Welcome to the first post by a guest editor in our new column,Botanica World, in which we interview our favorite creative women about inspiration, sustainability, business, and social distancing for public health.
The objective of this series is to bring some positive content to the social media space.
Artists and creators have always persevered and thrived even in times of adversity, and we wanted to check in with our community to share experiences- we are all in this together.
Earlier today, we launched our Zero Waste Masks collection. We wanted to hear more about mask wearing etiquette from someone who has lived in a society where it is more common, as well as tips for first timers. This week's guest is Stephanie Chow, who is currently based in Hong Kong. Scroll down to read her editorial piece.
Masking and the Illusion of Others
Over the last few months, watching the course of the coronavirus pandemic spreading across the globe has felt surreal. I’m going into my third month of social distancing and isolation in Hong Kong, and occasionally it feels like I’m living one step ahead of time compared to my friends overseas. In January, when news of the coronavirus was just beginning to spread, I found myself counting how many servings of protein I had left at home while my friends in LA were taking advantage of unusually warm weather to gather outside on their patios. The feeling of living in two separate worlds was never more pronounced than when I would scroll through different apps on my phone: on Instagram, sunny days and backyard barbecues abounded; on WeChat, an unending stream of heartbreak emojis attached to detailed medical research, followed by the constant refrain, “Wuhan jia you!"* filled my feed.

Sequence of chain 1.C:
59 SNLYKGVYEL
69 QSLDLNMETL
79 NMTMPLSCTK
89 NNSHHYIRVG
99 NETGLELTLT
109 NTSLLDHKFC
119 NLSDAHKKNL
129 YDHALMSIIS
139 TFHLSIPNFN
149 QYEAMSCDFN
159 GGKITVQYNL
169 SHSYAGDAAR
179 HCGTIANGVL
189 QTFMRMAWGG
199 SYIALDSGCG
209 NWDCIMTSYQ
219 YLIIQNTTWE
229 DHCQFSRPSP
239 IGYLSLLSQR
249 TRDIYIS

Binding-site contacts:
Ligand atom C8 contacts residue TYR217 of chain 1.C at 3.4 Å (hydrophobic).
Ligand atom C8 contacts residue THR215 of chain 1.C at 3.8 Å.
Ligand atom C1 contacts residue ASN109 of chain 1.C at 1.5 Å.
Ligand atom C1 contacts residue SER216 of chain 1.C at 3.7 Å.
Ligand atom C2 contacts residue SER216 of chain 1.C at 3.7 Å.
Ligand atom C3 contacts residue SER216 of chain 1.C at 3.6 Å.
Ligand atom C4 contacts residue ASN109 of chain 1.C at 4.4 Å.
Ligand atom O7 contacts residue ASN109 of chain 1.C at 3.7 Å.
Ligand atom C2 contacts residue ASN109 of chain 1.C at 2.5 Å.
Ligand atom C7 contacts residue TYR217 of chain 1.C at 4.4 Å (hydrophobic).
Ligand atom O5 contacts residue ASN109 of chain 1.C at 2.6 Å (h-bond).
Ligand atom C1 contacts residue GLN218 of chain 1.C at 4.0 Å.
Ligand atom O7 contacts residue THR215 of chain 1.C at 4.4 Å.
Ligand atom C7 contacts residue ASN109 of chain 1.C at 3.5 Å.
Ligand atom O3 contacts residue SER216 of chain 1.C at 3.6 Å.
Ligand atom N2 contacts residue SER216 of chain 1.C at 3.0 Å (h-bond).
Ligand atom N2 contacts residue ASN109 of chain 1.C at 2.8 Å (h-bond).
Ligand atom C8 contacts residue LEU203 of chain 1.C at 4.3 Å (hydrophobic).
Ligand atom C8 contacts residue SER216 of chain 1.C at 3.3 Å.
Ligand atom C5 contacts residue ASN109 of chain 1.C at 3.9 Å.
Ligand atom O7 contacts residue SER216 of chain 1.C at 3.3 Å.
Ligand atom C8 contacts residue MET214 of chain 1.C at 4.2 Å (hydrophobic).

As spring sets in, I find myself now in a strange reversal: many of my Chinese friends are cautiously spending more time outside, returning to work, and meeting up with their friends; and it is my Instagram feed that echoes with anxiety, frustration, and fear. I still remember when, after a period of weeks that felt more like years, new infections had finally begun to slow down in China and awareness was just beginning to pick up seriously in the West. We were barely emerging from the apex of a grueling crisis, so it gave us something of a whiplash when the first media reports from the U.S. counseled protection measures that declared, “masks won’t help!”
Of course, in times of uncertainty and especially in crisis, we rely on the advice of experts to guide us through. It’s confusing when we read media reports citing health experts who claim masks aren’t useful to prevent infection and are therefore inadvisable, only to be followed up a month later with a reversal. And it’s alarming when these mixed messages come from the highest levels of institutional government in order to account for shortfalls in supply.
I followed this topic closely, because like many others, I take expert advice seriously and wondered what it was all about, even though I’d already been masking for a month. In Hong Kong, we still have strong memories of SARS so it didn’t take long for the city to marshal together. Within 2-3 days after the news broke, everyone on the street was covered in surgical masks (among the elderly and those who were unaware, the prominence of community masking actually helped spread awareness), doors in high-traffic public spaces were propped open, and hygiene stations appeared in entrances of every public and business establishment. Hong Kong is an extremely dense city and it’s simply impossible for us to keep the recommended distance apart, so we had to make up for it with community vigilance. Many of us self-isolated at home before being asked because it was obviously too risky to be out, when being out usually means you end up crammed into an elevator behind someone’s elbow. And yet, the debate about masking spread even here: it’s not uncommon to see expats and foreigners declining to mask.